Patent Citations
Cited PatentFiling datePublication dateApplicantTitle
US4377870 *Dec 21, 1978Mar 22, 1983General Electric CompanyElectronic audience polling system
US5495357 *Feb 14, 1994Feb 27, 1996Machina, Inc.Apparatus and method for recording, transmitting, receiving and playing sounds
US5570367 *Jul 29, 1994Oct 29, 1996Lucent Technologies Inc.Asymmetric protocol for wireless communications
USRE35449 *Mar 2, 1994Feb 11, 1997Fleetwood Furniture Company, Inc.Remote 2-way transmission audience polling and response system
Referenced by
Citing PatentFiling datePublication dateApplicantTitle
US6320900 *Oct 30, 1998Nov 20, 2001Compaq Computer CorporationMethods and arrangements for transmitting high speed data over reduced bandwidth communication resources
US6657550Oct 12, 1999Dec 2, 2003Steve FlinnWireless lock-out system, apparatus and method for using the same
US7286498Aug 9, 2005Oct 23, 2007H-Itt, LlcValidation method and data structures for wireless communications
US7533813Apr 21, 2005May 19, 2009Iml LimitedWireless voting method
US7924759Aug 8, 2006Apr 12, 2011H-Itt, LlcValidation method for transmitting data in a two-way audience response teaching system
US8265543Oct 6, 2009Sep 11, 2012Iml LimitedParticipant response system and method
US8326210Sep 11, 2002Dec 4, 2012Iml LimitedParticipant response system and method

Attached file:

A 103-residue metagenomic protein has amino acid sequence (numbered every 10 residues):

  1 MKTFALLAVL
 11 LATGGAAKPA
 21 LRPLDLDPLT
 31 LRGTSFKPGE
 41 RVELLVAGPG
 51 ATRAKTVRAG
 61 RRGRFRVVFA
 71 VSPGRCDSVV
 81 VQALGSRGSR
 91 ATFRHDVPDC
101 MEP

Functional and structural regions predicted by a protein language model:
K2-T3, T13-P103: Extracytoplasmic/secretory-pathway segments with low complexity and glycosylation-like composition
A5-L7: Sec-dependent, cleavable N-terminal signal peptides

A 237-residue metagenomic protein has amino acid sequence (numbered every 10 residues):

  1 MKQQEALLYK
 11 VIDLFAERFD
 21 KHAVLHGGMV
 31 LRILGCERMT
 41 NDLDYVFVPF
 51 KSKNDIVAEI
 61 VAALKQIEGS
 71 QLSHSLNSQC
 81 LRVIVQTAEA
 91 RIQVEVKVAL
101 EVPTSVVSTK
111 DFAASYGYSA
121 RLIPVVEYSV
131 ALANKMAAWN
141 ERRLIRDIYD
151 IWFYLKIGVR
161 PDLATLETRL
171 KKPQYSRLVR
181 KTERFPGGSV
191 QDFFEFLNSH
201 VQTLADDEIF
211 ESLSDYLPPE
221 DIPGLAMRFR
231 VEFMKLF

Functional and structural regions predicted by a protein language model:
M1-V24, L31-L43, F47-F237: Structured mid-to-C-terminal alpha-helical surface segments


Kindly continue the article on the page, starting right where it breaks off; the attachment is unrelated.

US8666301Jun 15, 2012Mar 4, 2014Iml LimitedParticipant response system and method
EP2337001A1Jul 22, 2003Jun 22, 2011Iml LimitedSystem and method for interactive participation of spectators or listeners at an event
EP2337002A1Jul 22, 2003Jun 22, 2011Iml LimitedSystem and method for interactive participation of spectators or listeners at an event
EP2337003A1Jul 22, 2003Jun 22, 2011Iml LimitedSystem and method for interactive participation of spectators or listeners at an event
WO2009015849A1 *Jul 28, 2008Feb 5, 2009Kaltenbach & VoigtHand-held dental instrument for generating test results
Classifications
U.S. Classification398/118, 398/107, 398/129, 340/12.16
International ClassificationH04B10/114, H04B7/26, H04Q7/32
Cooperative ClassificationH04B10/1149
European ClassificationH04B10/1149
Legal Events
DateCodeEventDescription
Mar 29, 2011FPExpired due to failure to pay maintenance fee
Effective date: 20110209
Feb 9, 2011LAPSLapse for failure to pay maintenance fees
Sep 13, 2010REMIMaintenance fee reminder mailed
Feb 7, 2007SULPSurcharge for late payment
Year of fee payment: 7
Feb 7, 2007FPAYFee payment
Year of fee payment: 8
Aug 30, 2006REMIMaintenance fee reminder mailed
Feb 6, 2003FPAYFee payment
Year of fee payment: 4
Feb 6, 2003SULPSurcharge for late payment
Aug 28, 2002REMIMaintenance fee reminder mailed
Oct 8, 1997ASAssignment
Owner name: IML LTD., UNITED KINGDOM
Free format text: ASSIGNMENT OF ASSIGNORS INTEREST;ASSIGNOR:KNOWLES, MICHAEL;REEL/FRAME:008764/0044
Effective date: 19970612
Feb 24, 1997ASAssignment
Owner name: KIRIN BEER KABUSHIKI KAISHA, JAPAN
Free format text: ASSIGNMENT OF ASSIGNORS INTEREST;ASSIGNORS:KATO, MASARU;MIURA, YUTAKA;KETTOKU, MASAKO;AND OTHERS;REEL/FRAME:008445/0849
Effective date: 19970204